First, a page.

Total 


Part of Body Injured 

2001 

2002 

2003 

2004 

2005 

Lost-Time 

Claims 

% 

Trunk 

2,260 

2,280 

2,107 

1,971 

2,019 

10,637 

35.8% 

Back, Including Spine, Spinal 
Cord 

1,454 

1,456 

1,330 

1,228 

1,271 

6,739 

22.7% 

Other Trunk 

806 

824 

777 

743 

748 

3,898 

13.1% 

Upper Extremities 

1,535 

1,564 

1,412 

1,400 

1,346 

7,257 

24.5% 

Wrist(s) and Hand(s) Except 
Finger(s) 

602 

616 

567 

553 

521 

2,859 

9.6% 

Finger(s), Fingernail(s) 

525 

551 

496 

492 

483 

2,547 

8.6% 

Other Upper Extremities 

408 

397 

349 

355 

342 

1,851 

6.2% 

Lower Extremities 

1,371 

1,421 

1,378 

1,242 

1,412 

6,824 

23.0% 

Leg(s) 

646 

700 

655 

610 

737 

3,348 

11.3% 

Ankle(s) and Foot (Feet) 
Except Toes 

652 

640 

632 

549 

608 

3,081 

10.4% 

Other Lower Extremities 

73 

81 

91 

83 

67 

395 

1.3% 

Head 

420 

394 

452 

415 

454 

2,135 

7.2% 

Eye(s) 

207 

185 

212 

186 

200 

990 

3.3% 

Other Flead Parts 

213 

209 

240 

229 

254 

1,145 

3.9% 

Multiple Body Parts 

358 

516 

398 

348 

373 

1,993 

6.7% 

Neck, Including Throat 

153 

126 

114 

125 

115 

633 

2.1% 

Body Systems 

18 

19 

13 

24 

17 

91 

0.3% 

Other Body Parts 

2 

1 

0 

2 

1 

6 

<0.1% 

Part of Body - Unknown 

23 

20 

18 

21 

17 

99 

0.3% 

Total 

6,140 

6,341 

5,892 

5,548 

5,754 

29,675 

100.0% 


Data Source: 2005 WCB Data, Prepared by Data Development and Evaluation 


Occupational Injuries and Diseases in ACSA Industries 


July 2006 


15 




O H 


INJURY AND DISEASE 


ANALYSIS 


In 2005, the back, including spine and spinal cord, accounted for 22.1% of all claims in 
the ACSA industries. The average percentage of injuries for this part of body category 
was equal to the whole province. Percentages of injuries in all part of body categories 
were greater than or equal to the provincial average except body systems and other body 
parts (see Table 3.3 B). 


Table 3.3B 

Part of Body Injured — Comparison 2005 s 


Part of Body Injured 

% of ACSA 
Industries' Claims 

% of Total 
Provincial 
Claims 

Number of Times 
Higher/ Lower Than 
the Province 

Trunk 

35.1% 

38.6% 

1.0 

Back, Including Spine, Spinal Cord 

22.1% 

26.0% 

1.0 

Other Trunk 

13.0% 

12.6% 

1.2 

Upper Extremities 

23.4% 

23.8% 

1.1 

Wrist(s) and Hand(s) Except 
Finger(s) 

9.1% 

9.2% 

1.1 

Finger(s), Fingernail(s) 

8.4% 

8.1% 

1.2 

Other Upper Extremities 

5.9% 

6.5% 

1.0 

Lower Extremities 

24.6% 

19.8% 

1.4 

Leg(s) 

12.8% 

9.8% 

1.5 

Ankle(s) and Foot (Feet) Except 
Toes 

10.6% 

8.8% 

1.4 

Other Lower Extremities 

1.2% 

1.2% 

1.1 

Head 

7.9% 

7.9% 

1.1 

Eye(s) 

3.5% 

3.2% 

1.2 

Other Head Parts 

4.4% 

4.7% 

1.1 

Multiple Body Parts 

6.5% 

7.0% 

1.1 

Neck, Including Throat 

2.0% 

2.3%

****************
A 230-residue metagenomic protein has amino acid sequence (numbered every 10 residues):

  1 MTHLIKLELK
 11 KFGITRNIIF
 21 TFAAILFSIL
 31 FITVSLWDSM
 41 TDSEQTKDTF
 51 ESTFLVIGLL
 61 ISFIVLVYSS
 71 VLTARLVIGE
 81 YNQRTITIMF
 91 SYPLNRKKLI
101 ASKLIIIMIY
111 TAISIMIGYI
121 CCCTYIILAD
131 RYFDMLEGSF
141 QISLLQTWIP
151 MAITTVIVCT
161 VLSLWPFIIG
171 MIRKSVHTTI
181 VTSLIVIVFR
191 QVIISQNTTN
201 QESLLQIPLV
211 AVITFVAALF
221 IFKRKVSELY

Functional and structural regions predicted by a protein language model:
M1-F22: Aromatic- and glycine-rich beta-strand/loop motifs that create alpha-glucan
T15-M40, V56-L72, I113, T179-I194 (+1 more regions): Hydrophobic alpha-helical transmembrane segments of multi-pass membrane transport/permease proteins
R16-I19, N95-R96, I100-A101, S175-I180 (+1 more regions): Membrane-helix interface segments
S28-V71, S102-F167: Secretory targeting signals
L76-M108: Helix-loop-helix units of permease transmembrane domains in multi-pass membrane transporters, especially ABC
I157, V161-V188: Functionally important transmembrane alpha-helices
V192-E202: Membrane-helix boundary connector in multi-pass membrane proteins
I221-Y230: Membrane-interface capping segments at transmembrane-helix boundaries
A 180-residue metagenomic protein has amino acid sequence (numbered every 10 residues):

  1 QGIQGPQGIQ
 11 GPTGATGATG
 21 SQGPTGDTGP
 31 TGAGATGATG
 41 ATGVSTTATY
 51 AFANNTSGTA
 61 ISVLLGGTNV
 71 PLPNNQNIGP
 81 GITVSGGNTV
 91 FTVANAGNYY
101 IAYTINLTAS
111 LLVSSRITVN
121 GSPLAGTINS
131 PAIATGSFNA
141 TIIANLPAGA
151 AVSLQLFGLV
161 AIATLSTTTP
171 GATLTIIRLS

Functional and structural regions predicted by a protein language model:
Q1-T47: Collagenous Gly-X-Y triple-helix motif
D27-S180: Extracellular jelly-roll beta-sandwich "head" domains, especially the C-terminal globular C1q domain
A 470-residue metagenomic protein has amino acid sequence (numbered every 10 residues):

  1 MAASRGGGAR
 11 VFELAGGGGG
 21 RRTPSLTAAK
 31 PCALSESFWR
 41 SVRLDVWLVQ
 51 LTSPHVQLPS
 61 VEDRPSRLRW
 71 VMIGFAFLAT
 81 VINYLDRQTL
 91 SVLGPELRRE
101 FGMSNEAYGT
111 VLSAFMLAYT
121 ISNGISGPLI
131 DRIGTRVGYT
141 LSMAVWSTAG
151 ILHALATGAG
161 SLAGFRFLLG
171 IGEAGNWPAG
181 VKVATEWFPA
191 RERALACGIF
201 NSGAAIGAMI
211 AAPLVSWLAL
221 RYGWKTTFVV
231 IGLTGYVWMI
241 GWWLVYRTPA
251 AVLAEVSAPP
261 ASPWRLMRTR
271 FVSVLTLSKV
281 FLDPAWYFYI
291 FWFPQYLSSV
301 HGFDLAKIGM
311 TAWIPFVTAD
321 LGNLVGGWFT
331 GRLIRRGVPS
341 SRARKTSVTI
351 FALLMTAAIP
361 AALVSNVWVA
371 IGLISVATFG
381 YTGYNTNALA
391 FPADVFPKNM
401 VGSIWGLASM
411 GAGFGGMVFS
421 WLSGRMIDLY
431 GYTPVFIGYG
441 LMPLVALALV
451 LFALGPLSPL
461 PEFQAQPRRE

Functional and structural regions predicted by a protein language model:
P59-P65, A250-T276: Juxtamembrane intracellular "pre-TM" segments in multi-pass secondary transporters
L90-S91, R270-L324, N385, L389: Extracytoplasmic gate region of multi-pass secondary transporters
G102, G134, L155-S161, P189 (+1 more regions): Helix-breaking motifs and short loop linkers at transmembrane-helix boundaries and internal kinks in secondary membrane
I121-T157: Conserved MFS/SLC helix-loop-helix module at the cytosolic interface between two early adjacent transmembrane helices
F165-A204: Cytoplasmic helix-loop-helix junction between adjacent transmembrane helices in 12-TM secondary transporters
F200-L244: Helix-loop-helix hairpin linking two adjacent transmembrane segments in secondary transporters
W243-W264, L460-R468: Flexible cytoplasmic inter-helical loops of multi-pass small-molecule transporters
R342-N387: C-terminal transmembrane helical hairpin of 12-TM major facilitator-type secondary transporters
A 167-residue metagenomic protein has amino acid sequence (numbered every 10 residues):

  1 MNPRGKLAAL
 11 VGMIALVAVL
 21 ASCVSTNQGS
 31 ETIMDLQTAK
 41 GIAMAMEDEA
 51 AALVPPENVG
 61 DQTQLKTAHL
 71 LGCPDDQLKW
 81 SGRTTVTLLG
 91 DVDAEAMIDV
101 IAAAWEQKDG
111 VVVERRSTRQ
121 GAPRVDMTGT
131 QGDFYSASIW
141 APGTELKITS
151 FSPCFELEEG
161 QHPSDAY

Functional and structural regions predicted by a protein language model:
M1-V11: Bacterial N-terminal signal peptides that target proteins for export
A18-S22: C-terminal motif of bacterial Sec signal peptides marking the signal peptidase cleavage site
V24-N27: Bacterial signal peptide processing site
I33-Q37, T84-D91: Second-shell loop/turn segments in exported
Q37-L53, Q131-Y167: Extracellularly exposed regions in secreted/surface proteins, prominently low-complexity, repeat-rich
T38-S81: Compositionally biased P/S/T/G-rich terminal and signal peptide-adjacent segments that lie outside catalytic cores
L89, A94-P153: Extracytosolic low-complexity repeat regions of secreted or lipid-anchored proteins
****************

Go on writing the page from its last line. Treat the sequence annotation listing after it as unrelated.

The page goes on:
1.0 

Body Systems 

0.3% 

0.5% 

0.7 

Part of Body - Unknown 

0.2% 

0.2% 

1.4 

Other Body Parts 

<0.1% 

0.1% 

0.4 


Data Source: 2005 WCB Data, Prepared by Data Development and Evaluation 


5 Number of Times Higher/Lower than the Provincial Average: 1 indicates that the injury percentage of the industries is equal to the 
provincial average; greater than 1 indicates that the injury percentage of the industries is higher than the provincial average; less 
than 1 indicates that the injury percentage of the industries is lower than the provincial average. See Appendix A for calculation 
details. 


Occupational Injuries and Diseases in ACSA Industries 


July 2006 


16 


NJURY AND DISEASE ANALYSIS 


L 


3.4 Source of Injury or Disease 

The source of injury or disease describes the object or substance that the worker came 
into contact with resulting in an injury or disease. Between 2001 and 2005, the two 
primary sources of injury in the ACS A industries were structures and surfaces and parts 
and materials accounting for 20.9% and 17.2% of total claims respectively (see Table 
3.4A). 


Table 3.4A 

Source of Injury or Disease — Alberta: 2001-2005 

Total 


Source of Injury or Disease 

2001 

2002 

2003 

2004 

2005 

Lost-Time 

Claims 

% 

Structures and Surfaces 

1,155 

1,332 

1,263 

1,155 

1,295 

6,200 

20.9% 

Parts and Materials 

1,088 

1,023 

1,033 

947 

1,018 

5,109 

17.2% 

Persons, Plants, Animals and 
Minerals 

936 

1,059 

1,057 

978 

1,004 

5,034 

17.0% 

Person - Injured or III Worker 

810 

972 

944 

882 

891 

4,499 

15.2% 

Minerals - Metallic or Nonmetallic 
(except fuel) 

73 

45 

57 

45 

73 

293 

1.0% 

Person - Other Than Injured or III 
Worker [1] 

4 

4 

14 

16 

9 

47 

0.2% 

Other Persons, Plants, Animals & 
Minerals 

49 

38 

42 

35 

31 

195 

0.7% 

Tools, Instruments and 
Equipment 

476 

489 

502 

454 

479 

2,400 

8.1% 

Hand tools - Powered 

109 

129 

121 

109 

130 

598 

2.0% 

Hand tools - Non powered 

241 

231 

250 

216 

206 

1,144 

3.9% 

Other Tools and Equipments ! 

126 

129 

131 

129 

143 

658 

2.2% 

Vehicles 

320 

321 

303 

313 

352 

1,609 

5.4% 

Containers [2] 

367 

298 

288 

287 

307 

1,547 

5.2% 

Machinery 

297 

309 

301 

297 

306 

1,510 

5.1% 

Furniture and Fixtures 

83 

104 

104 

81 

81 

453 

1.5% 

Chemicals and Chemical 
Products 

45 

43 

60 

39 

56 

243 

0.8% 

Other Sources 

233 

219 

305 

322 

324 

1,403 

4.7%